Aircraft carrier, leading investment firms, multinational bank…just another day at the office
Member of Adelphi University’s Profiles in Success program.
Former Managing Director and CFO Westdeutsche Landesbank
Former Lieutenant, US Navy
Greatest Achievement: Keeping his family as goal #1.
Advice for new college graduates: There is no substitute for perseverance.
What he looks for in young professionals: Smarts, team attitude, and no ego.
Aircraft Carrier, Leading Investment Firms, Multinational Bank…Just Another Day at the Office
The hallmark of Stephen Bier’s progressive thirty-year career in New York City’s financial services industry may well be his ability to create the right work environment. He prides himself as much on the loyalty of his staff as he does his enviable resume, and has taken a pragmatic view on his education and career from day one. Spend a few minutes with him today, and you will soon see that he guides his daily life with the same calm assurance that piloted an impressive career.
His retirement from WestDeutsche Landesbank (WestLB), an international merchant bank, in 2005 marked the culmination of a career in which he rose through the ranks with many of the recent icons in the industry. In the ten years that he guided the bank’s North American business as managing director and chief financial officer, Mr. Bier saw the company’s North American employment increase from 200 to 800, and its balance sheet rise from $8 million to over $75 billion. His tenure brought a former boutique operation, which had held a marginal place on Wall Street for 20 years, to a relatively prominent position in international corporate finance and trading.
After earning his M.B.A. and becoming a New York CPA in 1976, he joined Arthur Young & Company (today- Ernst & Young) as a senior staff accountant. In 1979, he transitioned to Salomon Brothers Inc. as a manager. His expertise in financial analysis soon paid enormous dividends for him and his firm. A decade later, he had risen to become senior vice president and controller, and the firm he helped shape had grown from a $50 million partnership to an $8.9 billion corporation.
Mr. Bier firmly maintains that the greatest opportunities can be found amidst the most daunting challenges. He was again proven correct when he joined Shearson, Lehman, Hutton, then a division of American Express, in 1989. Brought on as the chief accounting officer and senior vice president, he helped to guide the company’s 1994 “spin-off”stock offering, and transition it into the current New York icon, Lehman Brothers Holdings Inc. At the time of his 1995 departure to join WestDeutsche Landesbank, he oversaw over 250 employees, and his influence reached into the heart of this Wall Street giant.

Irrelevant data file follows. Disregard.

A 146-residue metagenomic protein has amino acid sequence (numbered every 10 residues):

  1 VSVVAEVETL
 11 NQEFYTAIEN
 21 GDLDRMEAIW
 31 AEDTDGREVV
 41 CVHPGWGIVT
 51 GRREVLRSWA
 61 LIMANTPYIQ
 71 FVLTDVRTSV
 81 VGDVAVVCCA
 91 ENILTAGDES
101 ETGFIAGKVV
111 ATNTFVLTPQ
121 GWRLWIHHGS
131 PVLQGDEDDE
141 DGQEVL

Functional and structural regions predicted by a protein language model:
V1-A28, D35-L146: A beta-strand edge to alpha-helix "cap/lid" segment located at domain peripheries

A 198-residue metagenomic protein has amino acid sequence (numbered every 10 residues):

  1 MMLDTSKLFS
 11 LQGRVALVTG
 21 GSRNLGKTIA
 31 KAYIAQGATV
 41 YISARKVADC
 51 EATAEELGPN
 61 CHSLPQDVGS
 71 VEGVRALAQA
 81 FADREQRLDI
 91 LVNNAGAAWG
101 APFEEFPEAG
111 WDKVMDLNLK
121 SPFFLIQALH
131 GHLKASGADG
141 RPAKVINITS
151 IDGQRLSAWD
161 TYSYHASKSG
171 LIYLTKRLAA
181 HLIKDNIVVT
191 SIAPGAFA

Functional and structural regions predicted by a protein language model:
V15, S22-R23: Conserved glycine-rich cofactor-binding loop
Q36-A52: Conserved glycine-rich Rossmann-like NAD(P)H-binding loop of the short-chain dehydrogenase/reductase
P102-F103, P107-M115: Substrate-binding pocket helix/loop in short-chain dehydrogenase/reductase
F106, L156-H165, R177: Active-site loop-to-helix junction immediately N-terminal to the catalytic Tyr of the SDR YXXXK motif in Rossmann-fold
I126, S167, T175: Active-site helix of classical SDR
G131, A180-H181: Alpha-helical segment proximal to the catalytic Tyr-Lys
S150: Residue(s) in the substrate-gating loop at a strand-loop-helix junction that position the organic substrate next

Mr. Bier came to Adelphi in 1973, after completing his bachelor’s degree at the College of the Holy Cross, and finishing a two-year tour aboard the USS Wasp. How many people can accurately answer whether an active duty aircraft carrier or a multi-billion dollar investment firm creates greater managerial challenges?
The former Navy Lieutenant recognized that his undergraduate training in the classics left him looking for “marketable skills,” and he found a terrific match in the practical orientation of Adelphi’s business school. Always a realist, Mr. Bier quickly took advantage of the appeal and lucrative potential of accounting. As he often imparts to his own children, it is crucial for college students to “find something you have a passion for and at the same time can make a living with.”
Mr. Bier lives in Rockville Centre, and devotes his time to his wife and four children. Whether it means sharing professional advice with his older children, attending his son’s National Collegiate Athletic Association track meets, or applauding his youngest daughter’s vocal performances, his family continually brings him joy. Although his own children have outgrown youth sports, he has not retired from coaching local Catholic Youth Organization basketball. These days, the joy that accompanies victory and the pride he feels for the athletes he coaches are as great as ever.
Despite a busy schedule, he continues to impart his reserved wisdom as a business professor at Molloy College. At the recent commencement ceremony, his management and accounting students rewarded him with the 2006 Faculty Recognition Award. Mr. Bier’s resume shows that he feels comfortable when he is busy and challenged—why should retirement be any different?
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